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|A Vietnamese cancer patient being treated at hospital (Photo: Vietnamnet)|
According to statistics compiled by the International Association for Cryptologic Research (IACR), last year saw Vietnam climb seven places to rank 92th out of 185 surveyed countries in terms of cancer rates.
This comes following a period of the country’s number of cancer patients being on the rise, with the figure reaching 165,000 cases in 2018 compared to just 68,000 back in 2000, and 126,000 in 2010.
Most notably, the five most common kinds of cancer typically occur in the lung, liver, stomach, rectum, and breast.
According to the IARC, the cancer rate in developed countries remains higher compared to developing ones.
The developed countries recording the highest numbers of cancer cases includes Australia, New Zealand, Ireland, the United States, Denmark, the Netherlands, Belgium, Canada, France, and Hungary.
In relation to Asia, Japan took the lead for the highest cancer rates, followed by the Republic of Korea, Singapore, and China.
The top five Southeast Asian nations with the highest cancer rates were Singapore, Brunei, Laos, Thailand, and the Philippines.
|A breast cancer patient (Photo: Vinmec)|
Vietnam ranked 16th in Asia and sixth in Southeast Asia, with a cancer ratio rate of 159.7 for every 100,000 people, VOV reported.
Figures collected by WHO’s Global Cancer Observatory in April, 2019 reveals 115,000 Vietnamese died of cancer in 2018, or over 300 a day, while the number of cases is on the rise.
K Hospital was the first medical facility in the country to establish a clinical research center back then.
A report by the World Cancer Research Fund International on cancer-prevention research related to diet, nutrition and physical activity ranked Vietnam fourth out of 25 countries in the number of liver cancer cases in October 2018.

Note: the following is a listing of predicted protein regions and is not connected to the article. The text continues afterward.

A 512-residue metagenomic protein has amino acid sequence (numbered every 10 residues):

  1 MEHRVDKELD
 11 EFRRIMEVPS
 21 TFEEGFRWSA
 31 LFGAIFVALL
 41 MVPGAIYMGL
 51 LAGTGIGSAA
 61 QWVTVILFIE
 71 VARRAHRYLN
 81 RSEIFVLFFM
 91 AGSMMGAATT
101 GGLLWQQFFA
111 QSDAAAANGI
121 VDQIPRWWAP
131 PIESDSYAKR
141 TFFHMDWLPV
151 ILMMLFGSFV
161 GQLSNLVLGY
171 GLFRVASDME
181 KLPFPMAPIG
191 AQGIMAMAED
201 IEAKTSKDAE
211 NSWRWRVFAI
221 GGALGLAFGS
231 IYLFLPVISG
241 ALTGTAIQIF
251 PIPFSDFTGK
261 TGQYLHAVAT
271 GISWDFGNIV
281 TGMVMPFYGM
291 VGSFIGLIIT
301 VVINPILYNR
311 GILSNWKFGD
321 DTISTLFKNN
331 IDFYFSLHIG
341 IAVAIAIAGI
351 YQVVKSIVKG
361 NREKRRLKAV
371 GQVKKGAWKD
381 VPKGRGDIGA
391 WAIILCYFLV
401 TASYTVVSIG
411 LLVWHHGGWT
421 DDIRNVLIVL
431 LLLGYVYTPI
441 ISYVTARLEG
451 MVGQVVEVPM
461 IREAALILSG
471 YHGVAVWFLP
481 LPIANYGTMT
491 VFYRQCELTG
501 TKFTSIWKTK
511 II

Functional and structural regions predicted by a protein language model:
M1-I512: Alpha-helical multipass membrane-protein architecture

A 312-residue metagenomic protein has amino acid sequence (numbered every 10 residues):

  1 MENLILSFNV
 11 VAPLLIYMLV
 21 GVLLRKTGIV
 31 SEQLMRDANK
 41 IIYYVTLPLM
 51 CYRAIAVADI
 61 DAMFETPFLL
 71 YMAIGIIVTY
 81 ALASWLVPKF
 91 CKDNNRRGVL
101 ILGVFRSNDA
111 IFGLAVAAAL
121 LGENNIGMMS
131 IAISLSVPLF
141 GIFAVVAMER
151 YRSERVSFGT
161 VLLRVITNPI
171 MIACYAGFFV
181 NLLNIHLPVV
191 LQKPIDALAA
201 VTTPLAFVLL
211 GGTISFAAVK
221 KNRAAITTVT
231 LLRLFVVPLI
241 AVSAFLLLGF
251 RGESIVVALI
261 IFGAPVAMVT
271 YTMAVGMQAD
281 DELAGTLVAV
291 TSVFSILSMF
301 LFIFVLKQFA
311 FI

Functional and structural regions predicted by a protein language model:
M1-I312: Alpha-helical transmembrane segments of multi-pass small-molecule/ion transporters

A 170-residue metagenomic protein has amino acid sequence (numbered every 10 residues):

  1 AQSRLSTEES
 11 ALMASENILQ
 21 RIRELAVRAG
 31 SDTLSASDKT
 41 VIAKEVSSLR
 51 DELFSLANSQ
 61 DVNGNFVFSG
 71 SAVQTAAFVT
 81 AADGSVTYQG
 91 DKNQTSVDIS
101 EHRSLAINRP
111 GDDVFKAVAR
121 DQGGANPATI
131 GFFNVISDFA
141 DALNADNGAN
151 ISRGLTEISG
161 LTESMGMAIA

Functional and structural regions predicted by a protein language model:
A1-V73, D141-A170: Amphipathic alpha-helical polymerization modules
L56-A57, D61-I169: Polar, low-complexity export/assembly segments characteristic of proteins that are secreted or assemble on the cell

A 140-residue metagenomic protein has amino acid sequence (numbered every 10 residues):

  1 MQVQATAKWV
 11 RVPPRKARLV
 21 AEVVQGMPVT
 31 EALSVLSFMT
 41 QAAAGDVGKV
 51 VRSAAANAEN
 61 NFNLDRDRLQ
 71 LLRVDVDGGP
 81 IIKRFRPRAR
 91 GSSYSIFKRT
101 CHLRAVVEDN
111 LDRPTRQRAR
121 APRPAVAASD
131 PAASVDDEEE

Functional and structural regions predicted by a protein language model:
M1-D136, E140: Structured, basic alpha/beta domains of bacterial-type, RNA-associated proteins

In the meantime, with the percentage of HIV-infected people receiving ARV (anti-retrovirus) treatment with a viral load below the inhibitory threshold reaching 96%, Vietnam is among four countries that have successfully treated HIV/ /AIDS in the world along with the UK, Switzerland, and Germany.
The information was given by Health Minister Nguyen Thanh Long at the National Health Conference.
Health Minister Long said Vietnam is doing well in controlling HIV/ AIDS. 2020 marks the 12th year in a row that the disease situation has been improved in all three criteria namely the number of newly HIV-infected people, the number of patients transitioning to AIDS, and AIDS-related deaths, Zing News reported.
Over the past 15 years, the country's HIV/ AIDS prevention and control program has helped to prevent about half a million people from being infected with HIV and 150,000 people from dying of AIDS.
Vietnam has gone through 30 years of fighting against the disease since the first HIV case was detected in 1990. Deputy Director of the Department of HIV-AIDS Prevention and Control under the Ministry of Health Hoang Dinh Canh said that there are currently around 230,000 HIV patients and 153,000 patients received ARV treatment in Vietnam.
Vietnam has kept the HIV infection rate in the community below 0.3 percent, Canh added.
HIV-infected people can live 50 to 60 years more or even have a life expectancy as that of normal people if they are timely treated.
Vietnam has nearly 75,000 women with cancer each year, but the early signs are so vague that they are easy to be ignored.
Vietnam plans to vaccinate girls against cervical cancer which kills seven local women each day.
When it comes to sticking to a healthy diet, disease-fighting mushrooms check off all the boxes.